Thursday, March 18, 2010

Serendipity and the Internet

Published in the Post Register in April, 2009.

The Internet offers so many advantages that it might seem a little persnickety to point out some of its flaws.

Allow me to be persnickety. For example, the Internet is invaluable for research, so long as you know roughly what you're looking for and you know how to distinguish between reliable sources and completely bogus ones (an increasingly difficult feat). The Internet is an unsurpassed tool for maintaining social and business connections and sharing certain types of information.

On the other hand, it's not so good at helping us experience the serendipitous discovery of things we hadn't been looking for. That, I humbly submit, is another reason why reading a newspaper or a magazine will always offer something different and in some ways be more valuable than getting information online.

Florida State University Professor William McKeen wrote eloquently about this a few years ago in a New York Times column:

"The modern world, it seems, is conspiring against serendipity. But we cannot blame technology. I've met this enemy, and it is us. We forget: We invented this stuff. We must lead technology, not allow technology to lead us. The world is a better and more cost-effective place because of technology, but we've lost the imperfections inherent in humanity -- the things that make life a messy and majestic catastrophe."

How often can any of us recall browsing a magazine or newspaper -- perhaps in the doctor's office waiting room or just walking through a bookstore -- and discovering something that we hadn't known anything about, having it spark our curiously and eventually opening up a whole new world to us? The precision of a search engine reduces the opportunity for that sort of spontaneous experience, and we're poorer for it.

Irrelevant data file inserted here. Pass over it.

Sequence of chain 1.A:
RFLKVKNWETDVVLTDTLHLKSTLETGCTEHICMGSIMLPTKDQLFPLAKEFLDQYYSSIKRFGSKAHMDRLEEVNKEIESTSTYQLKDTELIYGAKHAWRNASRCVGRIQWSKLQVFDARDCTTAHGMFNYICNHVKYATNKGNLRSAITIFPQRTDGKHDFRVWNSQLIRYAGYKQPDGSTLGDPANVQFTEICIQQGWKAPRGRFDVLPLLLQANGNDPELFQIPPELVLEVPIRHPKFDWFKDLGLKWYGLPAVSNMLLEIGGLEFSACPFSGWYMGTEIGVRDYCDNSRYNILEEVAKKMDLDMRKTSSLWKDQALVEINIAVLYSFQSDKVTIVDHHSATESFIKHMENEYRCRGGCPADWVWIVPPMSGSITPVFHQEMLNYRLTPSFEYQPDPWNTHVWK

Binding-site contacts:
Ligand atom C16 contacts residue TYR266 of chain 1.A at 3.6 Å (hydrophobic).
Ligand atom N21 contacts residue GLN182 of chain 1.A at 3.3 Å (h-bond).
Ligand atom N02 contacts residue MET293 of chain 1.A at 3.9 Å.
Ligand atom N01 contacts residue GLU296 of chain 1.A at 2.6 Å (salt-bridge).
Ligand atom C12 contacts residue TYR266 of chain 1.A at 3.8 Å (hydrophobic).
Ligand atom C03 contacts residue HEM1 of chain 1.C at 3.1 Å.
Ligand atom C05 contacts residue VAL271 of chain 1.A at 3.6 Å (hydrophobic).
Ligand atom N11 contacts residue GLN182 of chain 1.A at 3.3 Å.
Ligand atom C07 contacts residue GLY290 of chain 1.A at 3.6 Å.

I have an abiding passion for music -- from Bach to heavy metal -- and the Internet has been a boon to me in allowing me to listen to new types of music before I purchase the digital tracks. But I make an effort to seek out music with which I'm unfamiliar just to make sure I'm not missing anything.

Unfortunately, that's probably less true of information. I tend to stick to a handful of sources and the occasional Google search. Meanwhile, there's a lot I'm missing.

I was reminded of that when I spent a little time last weekend reading through a travel magazine. Places I'd never considered visiting suddenly found their way onto my list.

Reading the Post Register should provide a moment of serendipity or two every morning. That's something you'll likely not experience in the narrow experience of surfing the Web.

As McKeen says: "We must allow ourselves to be surprised. We must re-learn how to be human, to start again as we did as children -- learning through awkward and bungling discovery."

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